By Margaret A. Wissman, DVM, DABVP
Q. I have two young Sonoran desert tortoises. We got them as hatchlings, and they are approximately 1½ years old. At their last checkup, they were great and still appear to be doing fine. The problem is my Sonoran desert tortoises are picky eaters (aren’t they all?). They love romaine lettuce and occasionally eat spinach, broccoli, cucumbers and some other veggies, but mostly they hold out for the romaine.
My Sonoran desert tortoises pick through a pile of goodies for the one piece of romaine on the bottom. I bought Tortoise Diet, and they hardly touch it even when I mush it up for them and mix veggies with it.
Is this a battle of wills? I want to give my Sonoran desert tortoises the food they like to eat, but I think they need more variety to ensure proper nutrition.What do you recommend?
A. I applaud your trying to vary your Sonoran desert tortoise diet, as the more food items they consume, the better off they are.
I think you should continue adding moistened tortoise diet, and perhaps chopping the vegetables into small enough pieces that the romaine isn’t immediately identifiable as such to your Sonoran desert tortoises. Make a tossed salad of the vegetables and moistened commercial diet. It sounds as if you are cutting up the pieces so that they are large enough to be sorted out and picked through by your fussbudgets! I’ll bet they will readily consume your offerings if you make the pieces small enough to really become a blend. The commercial diet is an excellent addition to their vegetables.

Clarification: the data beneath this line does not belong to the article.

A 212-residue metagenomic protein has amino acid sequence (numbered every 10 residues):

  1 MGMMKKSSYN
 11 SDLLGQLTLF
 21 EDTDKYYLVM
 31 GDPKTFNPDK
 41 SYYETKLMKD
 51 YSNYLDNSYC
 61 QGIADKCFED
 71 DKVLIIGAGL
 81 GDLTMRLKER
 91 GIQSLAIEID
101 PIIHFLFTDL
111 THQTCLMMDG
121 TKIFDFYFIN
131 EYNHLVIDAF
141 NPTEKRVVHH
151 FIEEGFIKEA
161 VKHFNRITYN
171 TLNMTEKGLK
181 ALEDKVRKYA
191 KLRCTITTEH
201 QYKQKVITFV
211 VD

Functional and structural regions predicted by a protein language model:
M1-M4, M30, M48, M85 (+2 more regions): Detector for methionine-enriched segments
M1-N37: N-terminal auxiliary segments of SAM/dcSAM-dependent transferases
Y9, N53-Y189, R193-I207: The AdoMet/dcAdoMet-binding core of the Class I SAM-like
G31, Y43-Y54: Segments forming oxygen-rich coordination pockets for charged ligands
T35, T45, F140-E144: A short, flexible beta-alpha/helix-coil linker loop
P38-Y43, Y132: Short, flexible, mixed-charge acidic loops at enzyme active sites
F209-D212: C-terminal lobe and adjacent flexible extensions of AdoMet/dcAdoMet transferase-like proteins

You might also try some grasses for your Sonoran desert tortoises. If you don’t have access to grass that hasn’t been treated with insecticide or herbicides, you can purchase grass seed to sprout or you can buy kits offered for sale at pet, home and feed stores, for cats and birds. These are easy to grow and very healthful for them.
If you have specific questions about your Sonoran desert tortoises, you should ask your herp vet for recommendations. If you can’t get them to eat any commercial tortoise pellets, ask your vet about using a vitamin and mineral supplement on their veggies. But, I think you should keep trying and don’t hesitate to get creative in ways to get these little stubborn guys to consume a more varied diet.
Margaret A. Wissman, DVM, DABVP has been an avian/exotic/herp animal veterinarian since 1981. She is a regular contributor to REPTILES magazine.
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